Adelina the Jester is the title of a brand new chamber oratorio featuring Inversion Ensemble. With the libretto by playwright Katie Bender and music by composer Andrew Grainger, it is being developed in Austin with performances at the Scottish Rite Theater on Saturday, June 22nd at 7.30pm and Sunday, June 23rd at 3pm, 2024.
About Adelina the Jester
What compelled us to create this work? We were fascinated by the story of Adelina, the only woman listed in the Domesday Book (C.E. 1086, see below) as holding the job of court jester. We couldn't let her existence fade into the past. Instead, we wanted to introduce her to a 21st-century audience and at the same time show that some of the problems and heartbreaks of the medieval world are with us today. We know very little about her, except that she owned land in her own name and that she plied her trade at the court of Earl Roger de Montgomery. More is known about Earl Roger than about Adelina, but it is her uniqueness as a female jester that inspired this work. Soloists sing the roles of Adelina, Earl Roger, King William II, and Fitzhugh. Only Fitzhugh is fictional. Each of the soloists is paired with a contemporary dancer, who, as something like an avatar, expresses each soloist’s emotions. The dancers also help propel the narrative. A chorus fills the roles of peasants, courtiers, and other English folk. A small orchestra made up of lute, harp, guitar, recorder, and percussion provides accompaniment and musical interludes. Two remarkable artists combined their talents to bring Adelina to life. Andrew Grainger is the composer, and Katie Bender is the playwright/librettist. Read their biographies on The Team page.
About the Domesday Book
In the 11th century, the Normans of northern France were expanding their influence. As part of that movement, William of Normandy sought to enforce his claim to the throne of England. In 1066, then, he invaded and defeated Harold Godwinson at the Battle of Hastings, becoming England’s King William I. William realized he needed to learn more about his new domain. So in 1086 his agents spread out across England to record data regarding many aspects of English life, such as land ownership, occupations, livestock numbers, and enterprises such as water mills, beehives, and quarries. Samples of the many occupations and the number of people who held those positions include independent farmers (36,897), swineherds (556), fishermen (92), and gold embroideress (1). It was said that not a single cow, horse, or pig went uncounted. Within a year the agents had compiled some two million words, written in Latin with goose quills on sheepskin. Like the Norman Conquest of 20 years earlier, what was then called the King’s Book was not popular; resentment and dissent were common across England. The massive work became known as the Domesday Book because it was associated with the “book of life” from which, as their priests proclaimed to the English people, there was no escape. The Domesday Book remained central to English legal authority for hundreds of years. This remarkable document is now fully available online here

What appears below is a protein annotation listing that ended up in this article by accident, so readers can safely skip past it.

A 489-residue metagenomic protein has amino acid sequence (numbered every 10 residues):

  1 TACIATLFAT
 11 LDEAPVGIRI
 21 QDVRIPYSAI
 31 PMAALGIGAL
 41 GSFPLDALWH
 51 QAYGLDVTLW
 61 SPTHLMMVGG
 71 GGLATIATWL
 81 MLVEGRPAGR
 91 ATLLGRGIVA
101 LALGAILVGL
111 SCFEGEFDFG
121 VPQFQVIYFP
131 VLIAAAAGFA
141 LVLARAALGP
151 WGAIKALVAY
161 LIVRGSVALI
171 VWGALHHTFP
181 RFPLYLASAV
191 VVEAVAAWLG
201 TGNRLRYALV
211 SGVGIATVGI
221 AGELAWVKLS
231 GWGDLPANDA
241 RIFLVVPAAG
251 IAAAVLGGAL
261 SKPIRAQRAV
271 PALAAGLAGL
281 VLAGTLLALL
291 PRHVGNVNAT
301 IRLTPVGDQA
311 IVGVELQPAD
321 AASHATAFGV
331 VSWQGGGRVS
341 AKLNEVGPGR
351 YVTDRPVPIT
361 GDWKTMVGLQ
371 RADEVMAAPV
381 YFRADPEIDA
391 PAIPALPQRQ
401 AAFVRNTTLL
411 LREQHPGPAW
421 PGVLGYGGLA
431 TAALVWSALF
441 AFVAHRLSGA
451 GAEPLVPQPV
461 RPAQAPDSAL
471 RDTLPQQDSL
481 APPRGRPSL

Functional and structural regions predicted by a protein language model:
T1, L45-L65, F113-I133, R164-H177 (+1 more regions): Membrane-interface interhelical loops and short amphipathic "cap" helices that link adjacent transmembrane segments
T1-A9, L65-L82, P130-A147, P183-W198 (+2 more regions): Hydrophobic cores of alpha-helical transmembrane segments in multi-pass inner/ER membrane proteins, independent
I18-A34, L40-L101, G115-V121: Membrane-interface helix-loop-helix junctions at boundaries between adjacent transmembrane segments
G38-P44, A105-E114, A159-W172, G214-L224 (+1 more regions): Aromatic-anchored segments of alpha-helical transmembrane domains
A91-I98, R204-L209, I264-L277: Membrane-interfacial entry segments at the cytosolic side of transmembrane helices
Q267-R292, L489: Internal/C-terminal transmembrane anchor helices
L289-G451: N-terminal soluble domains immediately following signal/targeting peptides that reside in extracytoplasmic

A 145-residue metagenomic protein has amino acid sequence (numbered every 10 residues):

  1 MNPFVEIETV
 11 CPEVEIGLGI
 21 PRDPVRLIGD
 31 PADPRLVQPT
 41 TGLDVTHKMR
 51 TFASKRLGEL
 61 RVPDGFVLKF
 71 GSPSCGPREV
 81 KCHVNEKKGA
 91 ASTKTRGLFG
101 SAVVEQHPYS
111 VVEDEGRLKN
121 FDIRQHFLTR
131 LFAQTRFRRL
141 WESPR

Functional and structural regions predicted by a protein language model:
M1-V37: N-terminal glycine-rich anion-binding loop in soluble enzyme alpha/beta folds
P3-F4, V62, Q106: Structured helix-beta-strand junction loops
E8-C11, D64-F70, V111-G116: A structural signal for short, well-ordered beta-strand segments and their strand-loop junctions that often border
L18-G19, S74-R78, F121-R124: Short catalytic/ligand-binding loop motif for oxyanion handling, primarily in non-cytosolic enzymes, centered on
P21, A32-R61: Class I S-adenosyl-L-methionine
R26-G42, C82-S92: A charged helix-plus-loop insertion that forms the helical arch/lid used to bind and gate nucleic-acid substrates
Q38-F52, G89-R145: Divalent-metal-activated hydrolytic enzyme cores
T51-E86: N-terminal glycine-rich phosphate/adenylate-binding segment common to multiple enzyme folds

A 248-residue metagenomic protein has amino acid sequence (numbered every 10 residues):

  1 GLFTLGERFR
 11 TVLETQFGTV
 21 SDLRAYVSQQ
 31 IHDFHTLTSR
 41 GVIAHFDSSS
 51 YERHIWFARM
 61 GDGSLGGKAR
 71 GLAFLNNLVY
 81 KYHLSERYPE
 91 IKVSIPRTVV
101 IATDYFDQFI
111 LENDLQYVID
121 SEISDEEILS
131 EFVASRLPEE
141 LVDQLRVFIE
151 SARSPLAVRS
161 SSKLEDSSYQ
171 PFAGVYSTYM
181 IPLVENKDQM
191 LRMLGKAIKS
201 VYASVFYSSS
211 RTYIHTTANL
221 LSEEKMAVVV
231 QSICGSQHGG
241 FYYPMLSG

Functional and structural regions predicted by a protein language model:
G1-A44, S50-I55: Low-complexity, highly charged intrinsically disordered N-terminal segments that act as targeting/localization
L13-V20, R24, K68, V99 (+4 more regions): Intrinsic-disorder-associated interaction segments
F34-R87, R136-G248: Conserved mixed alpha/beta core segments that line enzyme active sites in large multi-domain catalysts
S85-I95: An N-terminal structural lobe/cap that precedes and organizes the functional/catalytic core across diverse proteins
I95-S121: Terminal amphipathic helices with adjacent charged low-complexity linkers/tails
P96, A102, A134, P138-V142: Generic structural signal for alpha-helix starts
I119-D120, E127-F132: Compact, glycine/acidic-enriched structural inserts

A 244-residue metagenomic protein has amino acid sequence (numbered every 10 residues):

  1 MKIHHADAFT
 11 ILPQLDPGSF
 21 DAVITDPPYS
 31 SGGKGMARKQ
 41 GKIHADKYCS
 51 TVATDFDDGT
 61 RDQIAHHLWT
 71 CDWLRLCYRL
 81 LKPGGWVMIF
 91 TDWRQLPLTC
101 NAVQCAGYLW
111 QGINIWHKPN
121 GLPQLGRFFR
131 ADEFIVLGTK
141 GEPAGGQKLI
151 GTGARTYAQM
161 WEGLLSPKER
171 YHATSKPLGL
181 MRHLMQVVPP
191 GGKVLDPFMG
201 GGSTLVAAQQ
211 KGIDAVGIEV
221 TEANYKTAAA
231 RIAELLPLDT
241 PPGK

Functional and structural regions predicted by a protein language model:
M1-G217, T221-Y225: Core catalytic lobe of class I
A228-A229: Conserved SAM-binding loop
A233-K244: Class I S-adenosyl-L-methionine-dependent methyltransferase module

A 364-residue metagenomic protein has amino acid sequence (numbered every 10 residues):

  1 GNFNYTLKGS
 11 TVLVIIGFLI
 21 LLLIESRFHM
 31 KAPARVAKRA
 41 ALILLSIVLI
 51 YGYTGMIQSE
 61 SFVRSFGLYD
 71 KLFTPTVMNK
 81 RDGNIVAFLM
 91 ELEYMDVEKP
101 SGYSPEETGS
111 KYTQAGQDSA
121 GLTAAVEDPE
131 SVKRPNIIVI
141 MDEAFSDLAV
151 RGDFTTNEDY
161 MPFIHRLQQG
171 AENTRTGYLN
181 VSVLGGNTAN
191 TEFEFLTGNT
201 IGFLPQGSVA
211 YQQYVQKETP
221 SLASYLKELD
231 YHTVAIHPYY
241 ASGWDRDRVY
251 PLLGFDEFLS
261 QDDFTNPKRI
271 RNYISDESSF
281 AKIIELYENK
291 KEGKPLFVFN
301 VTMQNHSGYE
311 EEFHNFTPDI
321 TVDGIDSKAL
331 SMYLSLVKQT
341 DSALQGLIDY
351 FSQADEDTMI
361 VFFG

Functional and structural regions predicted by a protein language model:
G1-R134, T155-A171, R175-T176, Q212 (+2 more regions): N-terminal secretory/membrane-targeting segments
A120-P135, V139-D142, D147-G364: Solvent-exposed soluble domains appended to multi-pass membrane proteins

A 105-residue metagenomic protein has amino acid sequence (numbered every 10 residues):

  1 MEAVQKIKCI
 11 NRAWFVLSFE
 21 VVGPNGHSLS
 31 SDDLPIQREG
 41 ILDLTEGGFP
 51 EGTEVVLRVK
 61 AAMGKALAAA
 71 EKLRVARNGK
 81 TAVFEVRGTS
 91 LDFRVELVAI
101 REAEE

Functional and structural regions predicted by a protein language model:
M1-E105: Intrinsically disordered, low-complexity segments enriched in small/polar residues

William II 'Rufus' - King of England 1087-1100 and De facto Duke of Normandy 1091-1100
The Domesday Book Completed in 1086 at the behest of King William I (William the Conquerer)
The Norman Conquest of 1066 provides the backdrop to Adelina the Jester
William the Conquerer (1028-1087)
King of England, Duke of Normandy
Official Portrait 1080
The Norman Conquest of 1066 is one of the most famous events in English history. England’s King Edward died in early 1066 and was succeeded by Harold, who was the Earl of Wessex. Edward was William’s distant cousin. In 1051, Edward had promised William the throne and Harold swore to support that claim. So, when Harold was crowned as the new king, William became very furious.
On September 28, 1066, William went to England and established a camp near Hastings. At that time, Harold was in the northern region where he was fighting king Hardrada of Norway, who had invaded England. Harold defeated Hardrada at Stamford Bridge and then marched quickly south. On October 14, 1066, Harold’s army met William’s and the two were involved in a close-fought battle that lasted all day. During the battle, Harold was hit by an arrow and died on the spot. In addition to that, his two brothers were also killed and the English army collapsed.
On December 25, 1066, William was crowned in Westminster Abbey. With his victory came many changes. Many members of the local English leaders were replaced with Normans. Other changes included a more strictly controlled system of feudal government and castle construction.
The feudal system of governing was unheard of in England before the conquest but was very prominent in northern France. King William and his followers managed to secure their position during the next four years, especially after 1069 Yorkshire rising. At Yorkshire, William destroyed a lot of crops, livestock and houses, making sure that the area remained deserted and indigent for many years. He took over large parts of land that was seized from Saxon rebels and the old royal estates. He kept about 1/4 of the earnings from the land to himself. Read more here
Source - totalhistory.com